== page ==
A brutal murder becomes a rallying call for a nation
Gathering under the slogan Ni Una Menos (“Not one less”) and spurred by the brutal murder of 16-year-old Lucía Pérez in Mar del Plata last week, hundreds of thousands of women across Argentina yesterday protested against gender violence and femicide in mass rallies across many cities, including Buenos Aires City, where demonstrators shrugged off heavy rain to march dressed in black from the Obelisk to the Plaza de Mayo.
The day of protest action began at midday, when under the slogan Nosotras Paramos (“We Strike”) women across the nation halted activities for an hour, an unprecedented move that expressed outrage over the teenager’s death.
The initiative to call for a strike was launched on social networks last week and gathered support of over 100 social organizations, such as the CTA, CGT, Ctera, Sipreba, Ademis, ATE, Sitraju and UTE trade unions, among others.
Workers from a wide range of activities — including state workers, doctors, office workers, bank clerks, journalists and teachers, among many others — went on strike from 1pm to 2pm in their workplaces.
At the same time, in places such as kindergartens and schools, teachers joined the strike by giving special lessons on sexual education and gender issues.
In Mar del Plata, the coastal city where the brutal murder took place, hundreds marched to remember the slain teenager and also to demand justice for her gruesome rape and murder. Matías Pérez, brother of the victim, was part of the rally and expressed gratitude for “all the support” his family received after the murder of his sister.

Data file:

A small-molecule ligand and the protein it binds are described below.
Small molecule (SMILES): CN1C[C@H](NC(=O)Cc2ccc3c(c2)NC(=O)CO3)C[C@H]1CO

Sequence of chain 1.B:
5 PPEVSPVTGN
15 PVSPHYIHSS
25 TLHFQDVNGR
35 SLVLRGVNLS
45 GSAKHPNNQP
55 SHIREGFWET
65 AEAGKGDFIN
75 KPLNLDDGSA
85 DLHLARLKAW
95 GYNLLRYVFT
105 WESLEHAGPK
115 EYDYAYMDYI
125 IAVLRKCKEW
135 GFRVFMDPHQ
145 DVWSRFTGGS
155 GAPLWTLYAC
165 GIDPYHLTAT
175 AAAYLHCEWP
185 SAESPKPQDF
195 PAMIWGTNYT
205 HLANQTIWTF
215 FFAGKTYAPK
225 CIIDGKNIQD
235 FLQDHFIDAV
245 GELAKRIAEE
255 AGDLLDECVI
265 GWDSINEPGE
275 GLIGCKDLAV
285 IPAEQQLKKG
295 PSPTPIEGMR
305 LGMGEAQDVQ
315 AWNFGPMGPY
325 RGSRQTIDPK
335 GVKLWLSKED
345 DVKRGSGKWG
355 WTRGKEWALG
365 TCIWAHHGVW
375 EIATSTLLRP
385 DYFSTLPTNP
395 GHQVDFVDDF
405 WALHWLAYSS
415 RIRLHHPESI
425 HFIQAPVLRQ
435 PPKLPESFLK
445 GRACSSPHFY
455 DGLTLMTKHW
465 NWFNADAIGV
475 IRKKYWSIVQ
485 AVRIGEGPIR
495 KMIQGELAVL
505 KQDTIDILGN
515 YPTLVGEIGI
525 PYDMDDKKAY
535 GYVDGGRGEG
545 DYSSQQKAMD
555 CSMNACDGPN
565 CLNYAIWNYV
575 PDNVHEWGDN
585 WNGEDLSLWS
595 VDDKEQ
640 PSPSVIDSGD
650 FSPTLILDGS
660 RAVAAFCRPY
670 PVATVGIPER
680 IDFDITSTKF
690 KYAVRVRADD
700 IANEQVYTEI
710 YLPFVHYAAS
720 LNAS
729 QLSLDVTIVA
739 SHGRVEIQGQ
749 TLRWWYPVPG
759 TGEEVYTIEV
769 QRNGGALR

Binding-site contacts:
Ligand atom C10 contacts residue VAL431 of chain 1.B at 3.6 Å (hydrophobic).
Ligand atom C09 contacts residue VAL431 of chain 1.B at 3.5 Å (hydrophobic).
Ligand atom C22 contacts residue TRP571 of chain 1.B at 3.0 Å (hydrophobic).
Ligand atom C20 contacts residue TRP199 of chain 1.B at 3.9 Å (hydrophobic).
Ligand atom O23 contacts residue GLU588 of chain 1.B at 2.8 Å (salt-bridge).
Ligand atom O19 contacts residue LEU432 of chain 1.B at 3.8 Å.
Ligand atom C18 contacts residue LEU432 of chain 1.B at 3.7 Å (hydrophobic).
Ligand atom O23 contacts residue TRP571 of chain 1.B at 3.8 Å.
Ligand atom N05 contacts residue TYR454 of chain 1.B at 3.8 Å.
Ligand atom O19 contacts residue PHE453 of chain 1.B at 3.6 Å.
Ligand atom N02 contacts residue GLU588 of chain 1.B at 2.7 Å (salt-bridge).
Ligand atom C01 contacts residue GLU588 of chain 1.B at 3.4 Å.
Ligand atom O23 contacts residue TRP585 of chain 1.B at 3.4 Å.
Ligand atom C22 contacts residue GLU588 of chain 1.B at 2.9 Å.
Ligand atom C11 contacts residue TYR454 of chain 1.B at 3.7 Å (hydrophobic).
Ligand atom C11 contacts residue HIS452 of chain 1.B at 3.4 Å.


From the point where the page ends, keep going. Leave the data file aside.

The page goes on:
“The strongest the demonstration is, the better so that these things no longer take place,” he told reporters.
In Rosario, Salta, Neuquén, Mendoza, among others, many groups took to the streets too.
Meanwhile, several politicians and other high-profile figures joined the protests in support. During a session in Congress, a group of congresswomen left the debate to join the strike.
For her part, former president Cristina Fernández de Kirchner wrote a letter in memory of Pérez where she pointed out that “while many women where being repressed by police in the streets of Santa Fe province for fighting for a more egalitarian society, Lucía was being raped and murdered.”
“My heart is with all of you in the demonstration. Together with everyone, no matter their party,” she added.
Last Week, prosecutor María Isabel Sánchez told reporters that Pérez was drugged with cocaine and had suffered “inhumane sexual aggression” that triggered cardiac arrest.
“They washed her body and dressed her to make it look like an overdose,” she added.
Demonstrations to raise concern on gender violence started last year in June of 2015 sparked by outrage over similarly shocking cases.
In May of that year, a man allegedly beat his pregnant 14-year-old girlfriend to death, then buried her body in his courtyard. A month earlier, the husband of a kindergarten teacher who had requested a divorce reportedly barged into her classroom and slit the teacher’s throat in front of her students.
A woman is killed once every 30 hours in Argentina, according to Permanent Assembly for Human Rights, an Argentine non-profit group.
Argentina’s Supreme Court recorded 286 murders of women “as a result of gender violence” in 2015.
Of the victims, 18 percent were under 20 years old; 43 percent were between the ages of 21 and 40.
According to experts, violence against women is not limited to Latin America but a global problem, according to the United Nations, which cites “physical violence inflicted by an intimate partner” as the most common form of violence women around the world experience.
Herald with Reuters, Washington Post